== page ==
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    Well, once they're down, you can swat them at your leisure. If you get the kind of Windex that clings to the glass, it's even nastier for the bug.
     
  14. lesd

    lesd Member

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    I had two hornets (big wasps) in my darkroom/attic recently. To be quite honest it is too hot to go in there during the day at this time of year.

    Les
     
  15. BWGirl

    BWGirl Member

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    Those are the ones! :D Blasted things! And trust me... it gets hot here... and humid. Right now (it's 12:28pm CST), it's 88deg F, and the humidity is 59%. We are located on a large body of water, you know! heheheh :wink:

    If you are allergic (I am as well, so I know your concerns) you can either battle them yourself (with an EPI-pen in one hand & wasp spray in the other), or get someone who's not allergic to take care of it for you. Have them seal any place where the devils are coming in, too. Good luck! :smile:
     
  16. raucousimages

    raucousimages Member

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    W.A.S.Ps? White Anglo Saxon Protestants? Just ask them to leave. Most of them are very polite people.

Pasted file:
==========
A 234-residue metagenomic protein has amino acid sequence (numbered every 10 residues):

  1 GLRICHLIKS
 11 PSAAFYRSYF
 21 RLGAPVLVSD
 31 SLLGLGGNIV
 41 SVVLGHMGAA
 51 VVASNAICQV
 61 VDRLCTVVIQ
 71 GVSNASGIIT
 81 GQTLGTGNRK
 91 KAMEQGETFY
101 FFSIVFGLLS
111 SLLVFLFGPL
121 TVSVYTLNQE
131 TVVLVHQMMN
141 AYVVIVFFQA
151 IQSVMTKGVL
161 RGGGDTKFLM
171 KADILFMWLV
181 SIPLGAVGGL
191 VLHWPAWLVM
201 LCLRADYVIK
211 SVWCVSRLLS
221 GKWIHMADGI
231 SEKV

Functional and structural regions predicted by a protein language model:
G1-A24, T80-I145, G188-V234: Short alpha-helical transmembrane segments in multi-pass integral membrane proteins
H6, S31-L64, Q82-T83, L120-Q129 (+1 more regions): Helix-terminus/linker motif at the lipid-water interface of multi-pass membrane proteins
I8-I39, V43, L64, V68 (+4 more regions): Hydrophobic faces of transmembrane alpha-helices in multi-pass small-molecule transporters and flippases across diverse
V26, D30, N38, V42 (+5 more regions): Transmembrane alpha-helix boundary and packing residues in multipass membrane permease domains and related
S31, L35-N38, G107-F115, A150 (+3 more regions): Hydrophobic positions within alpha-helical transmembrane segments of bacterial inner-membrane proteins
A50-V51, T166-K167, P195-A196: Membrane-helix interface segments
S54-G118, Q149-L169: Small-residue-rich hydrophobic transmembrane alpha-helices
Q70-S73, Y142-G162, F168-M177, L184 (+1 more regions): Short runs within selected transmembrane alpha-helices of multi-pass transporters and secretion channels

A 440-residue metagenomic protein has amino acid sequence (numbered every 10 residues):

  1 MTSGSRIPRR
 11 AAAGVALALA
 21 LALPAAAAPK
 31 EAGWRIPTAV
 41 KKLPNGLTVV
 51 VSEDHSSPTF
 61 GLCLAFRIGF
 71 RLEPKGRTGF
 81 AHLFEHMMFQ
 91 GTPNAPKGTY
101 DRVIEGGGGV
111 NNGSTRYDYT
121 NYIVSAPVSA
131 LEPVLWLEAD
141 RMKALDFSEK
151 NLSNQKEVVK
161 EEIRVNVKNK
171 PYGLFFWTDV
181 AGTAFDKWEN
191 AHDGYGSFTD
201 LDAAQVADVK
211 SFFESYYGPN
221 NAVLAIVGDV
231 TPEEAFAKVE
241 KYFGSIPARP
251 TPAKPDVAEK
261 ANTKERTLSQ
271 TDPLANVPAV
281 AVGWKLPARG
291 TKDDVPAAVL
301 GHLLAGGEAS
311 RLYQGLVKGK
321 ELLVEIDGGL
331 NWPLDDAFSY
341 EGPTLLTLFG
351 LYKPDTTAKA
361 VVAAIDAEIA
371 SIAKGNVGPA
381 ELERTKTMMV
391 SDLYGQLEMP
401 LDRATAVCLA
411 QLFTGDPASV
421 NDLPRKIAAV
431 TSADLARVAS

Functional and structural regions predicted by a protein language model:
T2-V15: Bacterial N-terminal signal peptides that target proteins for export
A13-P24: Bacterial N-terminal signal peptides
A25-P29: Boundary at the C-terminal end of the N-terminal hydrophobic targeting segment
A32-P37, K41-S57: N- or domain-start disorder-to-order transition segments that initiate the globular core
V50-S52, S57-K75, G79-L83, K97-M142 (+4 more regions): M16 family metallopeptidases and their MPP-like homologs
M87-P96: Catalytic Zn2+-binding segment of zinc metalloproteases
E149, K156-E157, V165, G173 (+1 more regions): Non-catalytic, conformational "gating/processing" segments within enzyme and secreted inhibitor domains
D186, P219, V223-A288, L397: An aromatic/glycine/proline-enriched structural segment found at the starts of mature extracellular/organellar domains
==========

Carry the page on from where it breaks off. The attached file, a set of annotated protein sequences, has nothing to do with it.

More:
17. Rob Archer

    Rob Archer Member

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    Thanks all!

    I called in the local council (round within 20 minutes!!!). The nest was in a shed next door (phew!) and the guy reckoned they liked the smell in my darkroom! Alternatively, he reckons they might have been hibernating in the roof space and got in somehow. I haven't seen any in there since yesterday morning and I've re-sealed around any visible cracks with duct tape. When they first appeared I was selenium toning some prints and in my hurry to escape I left a trayful out - maybe the ammonia fumes got to them! Hopefully I can get printing again tomorrow!

    Rob
     
  18. DBP

    DBP Member

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    Weren't the local council mostly W.A.S.P.s too?
     
  19. Daniel_OB

    Daniel_OB Member

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    How about double-barel?

    Just joking. I would ask some friend to solve the problem with newspaper or similar. Chemicals can affect you lens too. Or just leave it several days in and they are death.
     
  20. Bob F.

    Bob F. Member

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    Quite likely... Norfolk was one of the main Anglo Saxon settlement areas when they migrated to (i.e. invaded) what was to later become England.

    Indeed, "Norfolk" itself is of Anglo Saxon / Old English origin (which is itself mostly from Old Norse): i.e. "Nordfolc" (land of the northern people). That part of eastern England is called East Anglia. It does not take an expert linguist to translate that as having come from the Old English for the "Eastern Angles".

    The Church of England is Protestant of course. Skin colour is highly variable however.

    Here endeth the history lesson... :wink:

    Cheers, Bob.